COVID-19 Hypoxemia: Detecting the Presence of Concomitant Intra-Pulmonary or Intra-Cardiac Shunts with Contrast Bubble Studies (COVID-Shunt Study)

LeadDr. Vincent Lau

Co-Investigators: Peter Brindley, Jim Kutsogiannis, Michael Jacka, Oleksa Rewa, Sean
Bagshaw, Aws Alherbish, Matt Wheatley, Jonathan Windram, Andrew Shaw, Leon Byker,
Dustin Anderson, Graham Mah, Brian Buchanan

Background: Patients with COVID-19 often have low blood oxygen levels despite less affected
lung. Early laboratory data suggests that blood is bypassing the lungs (i.e. causing a “shunt”).
This theory is also supported by autopsies and computed tomography (CT) scans that suggest
dilatation blood vessels in the lungs. Recently, US researchers used micro-bubbles to look for
shunts in patients with COVID-19 pneumonia using ultrasound of brain vessels (transcranial
Doppler [TCD]), in a high number of severe adult ICU COVID-19 patients (15 of 18, 83%). Other
researchers found that ~30% of patients had shunts in COVID-19 patients (20% heart, 10%
lungs) during external heart ultrasound (transthoracic echocardiogram). However, the more
definitive test to tell whether the shunt is coming from the heart or lungs (transesophageal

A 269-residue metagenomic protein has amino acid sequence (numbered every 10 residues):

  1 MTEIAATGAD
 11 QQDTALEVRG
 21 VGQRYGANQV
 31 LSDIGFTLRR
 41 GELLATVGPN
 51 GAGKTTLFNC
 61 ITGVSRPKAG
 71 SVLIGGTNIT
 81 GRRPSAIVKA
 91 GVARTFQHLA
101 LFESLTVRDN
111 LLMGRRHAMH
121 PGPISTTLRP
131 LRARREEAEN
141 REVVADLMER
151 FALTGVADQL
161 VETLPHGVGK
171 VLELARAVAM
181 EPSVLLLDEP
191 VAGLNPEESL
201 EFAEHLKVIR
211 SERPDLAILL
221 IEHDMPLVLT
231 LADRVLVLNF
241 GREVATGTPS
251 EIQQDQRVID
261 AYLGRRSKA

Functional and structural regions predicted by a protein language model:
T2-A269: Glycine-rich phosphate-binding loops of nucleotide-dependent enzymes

echocardiogram, TEE) was not performed, despite its recommended use from the American
Society of Echocardiography.

Methods Perform a single-center, pilot feasibility, prospective observational cohort study looking at a step-wise protocol with TTE/TCD/TEE bubble studies (see Figure 1) to assess for:                   

  • The presence or absence of shunts in patients with bilateral pneumonia (with andwithout COVID-19) who are on life support (e.g. mechanical ventilation).
  • Inclusion criteria: all adult intubated, mechanically ventilated ICU patients (with or​ without COVID)
  • Exclusion criteria: contraindication to receiving a TEE bubble study

Statistical Analysis Plan:

  • Our primary objective is to determine feasibility of recruitment of COVID and non-COVID  patients into our feasibility study.
  • Our secondary objectives are to: directly determine the presence or absence of shunt in​  adult patients with pneumonia (COVID-19 included) who are on life support (i.e. mechanical ventilator); and evaluate important demographics and characteristics of COVID and non-COVID patients with or without shunts
  • We will investigate clinical outcomes associated with the presence/absence of shunt, including mortality (90-days). We will also determine if there is a connection with shunt presence and severely low oxygen levels.
  •  Other patient-centered outcomes of interest include: time duration on the ventilator, ICU and hospital LOS, tracheostomy and adverse event rates (myocardial infarction or heart attack, cardiac arrest, stroke, shock, TEE complications). We will be collecting mechanical ventilator parameter data (e.g. lung compliance or stiffness), and anypertinent standard bloodwork (arterial blood gases, D-dimers indicative of life threateningblood clots).